Google said an Iran-linked disinformation campaign targeted 25,000 Gmail users, after US intelligence said Iran was trying to 'influence public opinion' ahead of Election Day
disinformationcampaign linked to Irantried to send 25,000 emails to Gmail accounts.
- Only 10% of the emails sent to Gmail accounts made it past Google's spam filter, the company said.
- This came after the head of US national intelligence announced Wednesday that an Iranian campaign was behind a spate of threatening emails sent to registered Democratic voters.
- The emails purported to be from far-right group the
Proud Boys, and threatened recipients with violence if they didn't vote for US President Donald Trump in the 2020 presidential election.
Google appears to have corroborated a statement by US intelligence that an Iranian campaign sent registered Democratic voters a spate of intimidating emails claiming to be from the far-right group the Proud Boys.
Google first told the CNN reporter Donie O'Sullivan that it had detected 25,000 emails sent to Gmail users as part of a suspected Iranian disinformation campaign, and it later confirmed this in a statement to Business Insider.
At a press conference Wednesday, Director of National Intelligence John Ratcliffe said both Russia and Iran had sought to disrupt voting and Iran specifically had been sending "spoofed emails." Registered Democratic voters in Florida and Alaska started receiving emails Tuesday purporting to be from far-right group the Proud Boys threatening violence unless they voted for President Donald Trump in the 2020 election.
"We and others have seen evidence that an operation linked to Iran sent inauthentic emails to people in the US over the past 24 hours," Google said.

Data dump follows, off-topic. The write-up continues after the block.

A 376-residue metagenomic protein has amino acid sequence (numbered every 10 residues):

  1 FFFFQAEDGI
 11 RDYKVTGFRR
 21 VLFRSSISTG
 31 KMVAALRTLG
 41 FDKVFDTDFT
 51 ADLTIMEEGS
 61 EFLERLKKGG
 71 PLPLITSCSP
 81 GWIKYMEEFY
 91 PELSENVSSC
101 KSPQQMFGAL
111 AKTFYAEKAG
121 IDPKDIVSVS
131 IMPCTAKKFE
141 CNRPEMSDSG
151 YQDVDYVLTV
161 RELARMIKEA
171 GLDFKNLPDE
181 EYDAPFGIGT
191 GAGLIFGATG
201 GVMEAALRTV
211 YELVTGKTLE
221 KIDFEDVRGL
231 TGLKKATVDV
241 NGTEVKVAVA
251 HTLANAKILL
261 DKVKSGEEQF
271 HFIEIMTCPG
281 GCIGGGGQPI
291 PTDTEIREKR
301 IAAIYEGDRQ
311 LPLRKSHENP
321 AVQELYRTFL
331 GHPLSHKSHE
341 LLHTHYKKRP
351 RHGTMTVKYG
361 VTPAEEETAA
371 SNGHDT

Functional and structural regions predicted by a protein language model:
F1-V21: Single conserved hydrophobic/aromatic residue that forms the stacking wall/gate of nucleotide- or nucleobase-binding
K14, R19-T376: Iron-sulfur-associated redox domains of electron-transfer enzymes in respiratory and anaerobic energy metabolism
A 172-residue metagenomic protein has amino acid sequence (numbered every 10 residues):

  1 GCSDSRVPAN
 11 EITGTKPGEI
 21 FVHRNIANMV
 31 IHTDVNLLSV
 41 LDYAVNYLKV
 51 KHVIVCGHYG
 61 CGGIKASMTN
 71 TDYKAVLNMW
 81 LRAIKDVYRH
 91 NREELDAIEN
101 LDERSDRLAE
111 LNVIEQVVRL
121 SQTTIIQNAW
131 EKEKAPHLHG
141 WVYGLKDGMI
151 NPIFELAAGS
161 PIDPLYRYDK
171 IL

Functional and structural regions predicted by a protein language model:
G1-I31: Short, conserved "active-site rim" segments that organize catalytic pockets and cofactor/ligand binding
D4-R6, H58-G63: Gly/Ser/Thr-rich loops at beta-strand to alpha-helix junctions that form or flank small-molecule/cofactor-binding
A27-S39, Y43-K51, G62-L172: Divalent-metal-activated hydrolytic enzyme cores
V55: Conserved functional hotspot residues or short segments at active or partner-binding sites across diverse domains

"For Gmail users, our automated spam filters stopped 90% of the approximately 25,000 emails sent," it said in its statement — meaning roughly 2,500 emails breached Gmail's defenses.
"We referred the matter to the
Google's statement tallies closely with parts of the statement from Ratcliffe, who described emails that he said were "designed to intimidate voters, incite social unrest, and damage President Trump."
He also said Iranian actors had attempted to distribute "a video that implies that individuals could cast fraudulent ballots even from overseas."
Google said it had removed videos from Google Drive and YouTube, but it did not clarify what these videos contained.
'We will come after you'
An email sent to a Florida voter and shared with CNN said: "You are currently registered as a Democrat and we know this because we have gained access into the entire voting infrastructure. You will vote for Trump on Election Day or we will come after you."
The Proud Boys' chairman, Enrique Tarrio, denied the emails were from the group, and metadata reviewed by CNN and The New York Times suggested they were sent from non-US servers. Much US voter-registration info is public.
US officials gave statements seeking to reassure US citizens their vote would be safe.
"These emails are meant to intimidate and undermine American voters' confidence in our elections," a representative from the Cybersecurity and Infrastructure Security Agency told Business Insider. "Don't fall for sensational and unverified claims."
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